A truly amazing paper in today’s Nature1 shows 2-photon microscopy videos of T cells entering the brain in search of their target antigen.  The title of this post is taken from the commentary,2 also in Nature.

Disease-causing T cells first adhere to the inner walls of the pial vessels and then crawl in continuous contact with activated endothelial cells, most often in the opposite direction to the blood flow. …  After crossing the blood-vessel wall, the lymphocytes move along the outer surface of the vessel, encountering an array of antigens displayed by antigen-presenting cells, including macrophages. …  Last, the cells detach from the outer surface of the blood vessel and enter the spinal cord, travelling most often alongside penetrating vessels. In the spinal cord, they initiate tissue injury.2

There are a myriad of stunning videos and images.  Here’s just one video of the many, showing T cells (in green) exiting a blood vessel in the brain, and (in part 1) swimming off into the brain tissue to spread devastation and destruction (since these are autoimmune, self-reactive T cells):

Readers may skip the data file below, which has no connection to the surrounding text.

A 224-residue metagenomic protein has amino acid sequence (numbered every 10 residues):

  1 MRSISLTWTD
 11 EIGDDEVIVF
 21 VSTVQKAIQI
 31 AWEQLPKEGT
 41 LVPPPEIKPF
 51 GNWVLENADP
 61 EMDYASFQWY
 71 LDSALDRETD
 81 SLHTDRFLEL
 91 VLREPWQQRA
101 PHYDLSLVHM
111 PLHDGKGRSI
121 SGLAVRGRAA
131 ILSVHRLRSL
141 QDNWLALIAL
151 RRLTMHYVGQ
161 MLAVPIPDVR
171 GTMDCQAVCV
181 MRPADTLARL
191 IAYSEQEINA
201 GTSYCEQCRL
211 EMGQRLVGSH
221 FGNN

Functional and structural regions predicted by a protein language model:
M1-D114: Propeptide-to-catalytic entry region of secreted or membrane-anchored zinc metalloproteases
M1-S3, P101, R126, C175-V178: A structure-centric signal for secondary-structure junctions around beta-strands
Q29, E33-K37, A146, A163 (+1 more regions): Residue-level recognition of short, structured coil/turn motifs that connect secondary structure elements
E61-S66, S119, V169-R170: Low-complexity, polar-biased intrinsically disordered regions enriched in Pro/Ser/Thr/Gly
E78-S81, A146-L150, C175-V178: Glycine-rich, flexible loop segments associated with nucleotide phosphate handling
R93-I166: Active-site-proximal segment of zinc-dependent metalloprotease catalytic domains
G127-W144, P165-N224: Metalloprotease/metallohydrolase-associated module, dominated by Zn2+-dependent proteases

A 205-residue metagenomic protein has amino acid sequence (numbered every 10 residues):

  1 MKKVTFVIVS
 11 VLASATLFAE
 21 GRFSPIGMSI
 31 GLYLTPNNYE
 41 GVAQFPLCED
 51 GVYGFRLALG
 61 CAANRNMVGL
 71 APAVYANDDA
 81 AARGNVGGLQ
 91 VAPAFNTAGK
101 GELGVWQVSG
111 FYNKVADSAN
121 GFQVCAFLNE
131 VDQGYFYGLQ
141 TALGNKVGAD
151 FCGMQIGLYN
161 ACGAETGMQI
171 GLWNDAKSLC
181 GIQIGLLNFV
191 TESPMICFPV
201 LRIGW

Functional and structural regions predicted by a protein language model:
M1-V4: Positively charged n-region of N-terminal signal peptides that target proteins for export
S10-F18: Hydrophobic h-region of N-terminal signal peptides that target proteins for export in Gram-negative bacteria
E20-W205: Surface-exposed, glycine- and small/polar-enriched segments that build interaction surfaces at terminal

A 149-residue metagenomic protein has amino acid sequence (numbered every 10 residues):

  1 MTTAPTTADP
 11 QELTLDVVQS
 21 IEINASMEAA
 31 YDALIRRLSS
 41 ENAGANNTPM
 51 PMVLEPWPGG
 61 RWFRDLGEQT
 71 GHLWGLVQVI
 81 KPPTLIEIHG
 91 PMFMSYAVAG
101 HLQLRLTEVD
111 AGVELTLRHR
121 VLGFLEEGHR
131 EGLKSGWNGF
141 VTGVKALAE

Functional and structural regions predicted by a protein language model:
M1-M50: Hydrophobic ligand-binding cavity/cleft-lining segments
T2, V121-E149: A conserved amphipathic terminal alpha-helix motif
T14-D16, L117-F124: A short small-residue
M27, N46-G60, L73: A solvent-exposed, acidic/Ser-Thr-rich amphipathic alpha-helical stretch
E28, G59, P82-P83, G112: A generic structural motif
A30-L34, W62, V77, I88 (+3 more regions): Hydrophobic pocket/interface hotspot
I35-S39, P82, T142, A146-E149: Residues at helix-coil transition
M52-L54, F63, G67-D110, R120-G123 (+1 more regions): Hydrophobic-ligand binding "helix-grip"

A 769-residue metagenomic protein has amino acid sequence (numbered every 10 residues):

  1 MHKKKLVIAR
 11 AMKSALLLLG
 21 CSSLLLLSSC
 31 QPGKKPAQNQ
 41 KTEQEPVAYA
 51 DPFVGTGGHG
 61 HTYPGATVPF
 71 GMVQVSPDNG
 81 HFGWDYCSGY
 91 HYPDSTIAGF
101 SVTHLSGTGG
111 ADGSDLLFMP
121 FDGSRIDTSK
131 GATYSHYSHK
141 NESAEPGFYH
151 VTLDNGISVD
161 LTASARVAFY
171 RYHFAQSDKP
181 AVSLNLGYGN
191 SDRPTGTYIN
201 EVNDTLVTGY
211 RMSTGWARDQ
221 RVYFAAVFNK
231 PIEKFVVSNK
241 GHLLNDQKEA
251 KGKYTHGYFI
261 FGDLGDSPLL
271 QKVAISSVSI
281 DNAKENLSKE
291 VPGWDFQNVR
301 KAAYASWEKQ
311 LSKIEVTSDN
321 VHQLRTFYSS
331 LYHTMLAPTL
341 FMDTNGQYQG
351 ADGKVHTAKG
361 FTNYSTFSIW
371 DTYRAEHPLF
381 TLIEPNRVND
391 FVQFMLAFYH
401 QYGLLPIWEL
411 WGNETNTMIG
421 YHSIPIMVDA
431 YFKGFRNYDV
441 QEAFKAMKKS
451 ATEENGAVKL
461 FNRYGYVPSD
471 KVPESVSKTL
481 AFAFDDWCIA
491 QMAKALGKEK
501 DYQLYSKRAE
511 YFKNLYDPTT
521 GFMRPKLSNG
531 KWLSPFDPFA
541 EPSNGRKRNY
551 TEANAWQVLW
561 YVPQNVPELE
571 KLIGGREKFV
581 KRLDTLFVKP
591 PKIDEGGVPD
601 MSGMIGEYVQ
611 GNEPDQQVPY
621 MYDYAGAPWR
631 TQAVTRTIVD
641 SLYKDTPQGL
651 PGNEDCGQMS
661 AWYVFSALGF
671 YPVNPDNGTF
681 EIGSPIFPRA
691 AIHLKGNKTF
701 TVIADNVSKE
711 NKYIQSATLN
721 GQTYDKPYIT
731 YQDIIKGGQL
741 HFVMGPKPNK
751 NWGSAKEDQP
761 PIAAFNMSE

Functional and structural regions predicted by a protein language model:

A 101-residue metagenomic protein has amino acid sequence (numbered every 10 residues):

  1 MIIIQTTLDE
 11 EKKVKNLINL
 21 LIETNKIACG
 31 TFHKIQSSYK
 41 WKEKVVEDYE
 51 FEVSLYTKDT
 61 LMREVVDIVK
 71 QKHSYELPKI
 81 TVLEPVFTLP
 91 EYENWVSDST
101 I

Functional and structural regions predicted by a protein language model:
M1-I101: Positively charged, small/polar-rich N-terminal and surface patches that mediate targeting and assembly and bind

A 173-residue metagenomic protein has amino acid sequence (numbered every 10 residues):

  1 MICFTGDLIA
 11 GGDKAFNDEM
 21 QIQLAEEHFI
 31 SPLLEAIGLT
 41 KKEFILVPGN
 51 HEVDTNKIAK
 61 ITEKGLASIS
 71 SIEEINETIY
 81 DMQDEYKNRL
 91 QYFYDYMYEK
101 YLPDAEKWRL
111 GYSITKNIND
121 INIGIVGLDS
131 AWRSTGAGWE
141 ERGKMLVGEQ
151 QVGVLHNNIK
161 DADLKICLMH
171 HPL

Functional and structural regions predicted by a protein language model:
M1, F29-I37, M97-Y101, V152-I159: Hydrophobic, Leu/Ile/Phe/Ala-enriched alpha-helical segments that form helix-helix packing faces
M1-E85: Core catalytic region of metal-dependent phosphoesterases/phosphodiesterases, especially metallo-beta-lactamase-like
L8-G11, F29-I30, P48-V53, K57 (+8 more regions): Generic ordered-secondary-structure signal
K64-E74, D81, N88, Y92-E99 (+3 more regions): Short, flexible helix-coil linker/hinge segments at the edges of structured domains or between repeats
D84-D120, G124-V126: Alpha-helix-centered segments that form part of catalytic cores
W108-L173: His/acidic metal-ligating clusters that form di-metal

The videos show TMBP-GFP cells (green) extravasating from leptomeningeal blood vessels (red) at day 2 (1st part) or day 2.5 (2nd part) p.t. Z-projections and 3D reconstruction is depicted (1st part, right). 3D reconstruction was performed using Imaris software. The 2nd part shows three extravasation events (arrows). Recording time, 37 min and 30 min, respectively. 1


  1. Bartholomäus, I., Kawakami, N., Odoardi, F., Schläger, C., Miljkovic, D., Ellwart, J., Klinkert, W., Flügel-Koch, C., Issekutz, T., Wekerle, H., & Flügel, A. (2009). Effector T cell interactions with meningeal vascular structures in nascent autoimmune CNS lesions Nature, 462 (7269), 94-98 DOI: 10.1038/nature08478[][]
  2. Ransohoff, R. (2009). Immunology: In the beginning Nature, 462 (7269), 41-42 DOI: 10.1038/462041a[][]